Metro Atlanta must strive to design great buildings – large and smallAnother view of Ames Free Public Library in North Eaton, Ma.
By Guest Columnist MELODY L. HARCLERODE, a local architect and 2015 president of the Atlanta chapter of the American Institute of Architects (AIA)
The metro Atlanta region finally enjoys solid economic growth after the Great Recession.
Large companies, such as Porsche, Mercedes-Benz, and athenahealth, have located their regional and national headquarters to the area. Numerous television and movie production companies are shifting their operations into various areas into and around the City of Atlanta.
As people spend more money for goods and services, the growing tax base allows city leaders in the metro area to better fund local schools as well as essential police, fire, justice, parks, and public works operations. These expenditures help to maintain a strong quality of life in neighborhoods.
With this improved economy, civic institutions and organizations are also in a better position to replace antiquated facilities with new ones and build new structures. As the 2015 president of the Atlanta chapter of the American Institute of Architects (AIA Atlanta), I see this moment as a golden opportunity for our civic and business leaders to fund the construction of great civic architecture in more communities around metro Atlanta.
The public often perceives great architecture as monuments only for the powerful and affluent, and historically much of our country’s most celebrated buildings served exclusive groups.
The Biltmore Estate, the largest privately owned home in the United States at 175,000 square feet, spellbinds visitors with its chateau-like beauty and opulence. Completed in 1895, architect Richard Morris Hunt designed the 250-room mansion in the rolling hills of Ashville, N.C. as a summer retreat for railroad magnate George Washington Vanderbilt and his family.
Further north, tourists flock to see the Chrysler Building in New York City, once the home of the Chrysler Corp. and the titleholder of the tallest building in world at 1,046 feet after its 1930 completion. Designed by architect William Van Alen, this tower features ornamentation inspired by the company’s automobile designs, and stands tall as one of the most unique skyscrapers in the country.
While these landmarks remain favorites among the public and architectural critics, great architecture does not need to be immense in size or budget. Well-designed, well-honored, and well-received structures do not have to be located in the most high-profile business districts.
To the contrary, great architecture can serve the public at a small scale and in modest communities.
In 2007, the AIA conducted a poll of nearly 2,000 people to name the 150 most appealing buildings in the United States. Large-scale and much-loved projects with their rank include the Empire State Building by William Lamb of Shreve, Lamb and Harmon (#1); Atlanta’s High Museum by Richard Meier FAIA (#96); and the Hyatt Regency Atlanta by John Portman FAIA (#103) as well as the Biltmore Estate (#8) and the Chrysler Building (#9).
In the midst of the big projects were stand-out little buildings. Modest in size at 4,350 square feet, yet substantial in elegance, the Ames Public Library (#58) in North Eaton, Ma. underscores architect H.H Richardson’s command of stone and granite on the exterior and his mastery of wood in the interior at its completion in 1883.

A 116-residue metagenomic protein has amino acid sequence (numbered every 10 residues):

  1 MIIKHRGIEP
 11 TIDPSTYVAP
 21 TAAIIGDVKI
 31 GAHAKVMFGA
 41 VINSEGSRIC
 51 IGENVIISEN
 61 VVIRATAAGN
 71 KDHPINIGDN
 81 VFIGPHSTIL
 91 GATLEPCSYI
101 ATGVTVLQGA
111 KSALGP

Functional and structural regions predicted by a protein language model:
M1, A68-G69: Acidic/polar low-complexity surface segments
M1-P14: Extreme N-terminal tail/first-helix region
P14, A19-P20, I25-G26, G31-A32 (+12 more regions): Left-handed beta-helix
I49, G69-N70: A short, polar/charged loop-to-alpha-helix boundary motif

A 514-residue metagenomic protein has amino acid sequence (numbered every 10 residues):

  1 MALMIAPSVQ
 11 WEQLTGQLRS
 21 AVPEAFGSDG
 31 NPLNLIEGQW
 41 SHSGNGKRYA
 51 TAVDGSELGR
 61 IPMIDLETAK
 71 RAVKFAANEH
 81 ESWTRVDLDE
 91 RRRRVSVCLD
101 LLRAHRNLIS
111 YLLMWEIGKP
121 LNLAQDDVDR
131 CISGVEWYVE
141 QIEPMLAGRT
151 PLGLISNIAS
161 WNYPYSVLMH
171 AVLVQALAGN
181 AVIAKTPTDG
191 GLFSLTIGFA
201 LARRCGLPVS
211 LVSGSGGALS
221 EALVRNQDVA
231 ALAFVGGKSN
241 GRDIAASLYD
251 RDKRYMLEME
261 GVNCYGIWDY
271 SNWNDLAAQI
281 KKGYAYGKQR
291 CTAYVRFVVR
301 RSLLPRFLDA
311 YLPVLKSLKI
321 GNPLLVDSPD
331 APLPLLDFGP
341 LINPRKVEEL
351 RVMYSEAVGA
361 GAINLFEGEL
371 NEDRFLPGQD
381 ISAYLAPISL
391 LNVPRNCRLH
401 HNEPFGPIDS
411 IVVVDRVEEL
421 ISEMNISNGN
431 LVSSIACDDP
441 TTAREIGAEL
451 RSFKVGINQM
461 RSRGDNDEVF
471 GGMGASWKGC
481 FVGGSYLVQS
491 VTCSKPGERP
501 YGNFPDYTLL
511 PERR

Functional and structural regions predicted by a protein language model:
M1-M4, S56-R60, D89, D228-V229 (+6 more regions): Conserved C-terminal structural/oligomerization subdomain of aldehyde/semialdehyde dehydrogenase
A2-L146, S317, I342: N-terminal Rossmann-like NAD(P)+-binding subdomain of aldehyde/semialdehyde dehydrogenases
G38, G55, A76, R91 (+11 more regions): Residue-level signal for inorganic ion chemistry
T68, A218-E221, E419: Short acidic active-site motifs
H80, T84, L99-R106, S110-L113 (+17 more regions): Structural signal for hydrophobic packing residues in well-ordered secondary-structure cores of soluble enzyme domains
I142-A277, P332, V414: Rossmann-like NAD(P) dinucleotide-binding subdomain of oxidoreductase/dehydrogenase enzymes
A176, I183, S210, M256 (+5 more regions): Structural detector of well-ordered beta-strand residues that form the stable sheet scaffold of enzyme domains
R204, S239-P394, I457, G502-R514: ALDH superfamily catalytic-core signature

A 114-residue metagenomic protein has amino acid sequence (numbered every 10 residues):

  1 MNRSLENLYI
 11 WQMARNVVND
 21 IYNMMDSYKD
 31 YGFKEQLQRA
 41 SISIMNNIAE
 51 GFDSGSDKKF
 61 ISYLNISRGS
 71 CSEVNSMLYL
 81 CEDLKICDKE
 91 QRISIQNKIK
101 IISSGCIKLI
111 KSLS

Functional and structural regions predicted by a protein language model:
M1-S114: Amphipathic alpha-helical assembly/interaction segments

This list also features the Thorncrown Chapel (#60) by architect E. Fay Jones FAIA. Constructed in 1980 along the Ozarks Mountains of Arkansas, this Gothic-inspired, glassed chapel at a mere 1,440 square feet captivates visitors with an intricate, wood structural system and a fluctuating pattern of light and shadows.
Exciting, small, and prize-winning projects like the recently completed 23,000 square foot Anacostia Library in Washington, D.C. by architect Philip Freelon FAIA could also make a future list of the AIA 150 most appealing buildings.
Since I assumed the position of president, I have been asked, “Why doesn’t Atlanta have more great architecture?” I would like the question to be re-phrased as “How can we foster more great architecture in metro Atlanta?” Great architecture requires not just a gifted architect and project team for the exceptional design, but savvy clients for the support and funding of the projects as well.
Dallas has added beauty and pride to its diverse communities over the past 10 years with the construction of state and national award-winning park pavilions by a host of talented architects. Families and neighborhood groups now use the parks more than ever before.
Working with architects and project stakeholders, leaders around metro Atlanta should champion design excellence for the small projects such as libraries, fire stations, pavilions, recreation centers and art centers, along with the huge, high-profile landmarks.
The benefits of small, but great civic architecture can be enormous for our communities.
Note to Readers: The Atlanta chapter of the American Institute of Architects will host the AIA National Convention May 13-16, 2015.
Also Melody Harclerode has authored a recently-released book in collaboration with a team of AIA Atlanta volunteers called Discover ARCHITECTURE.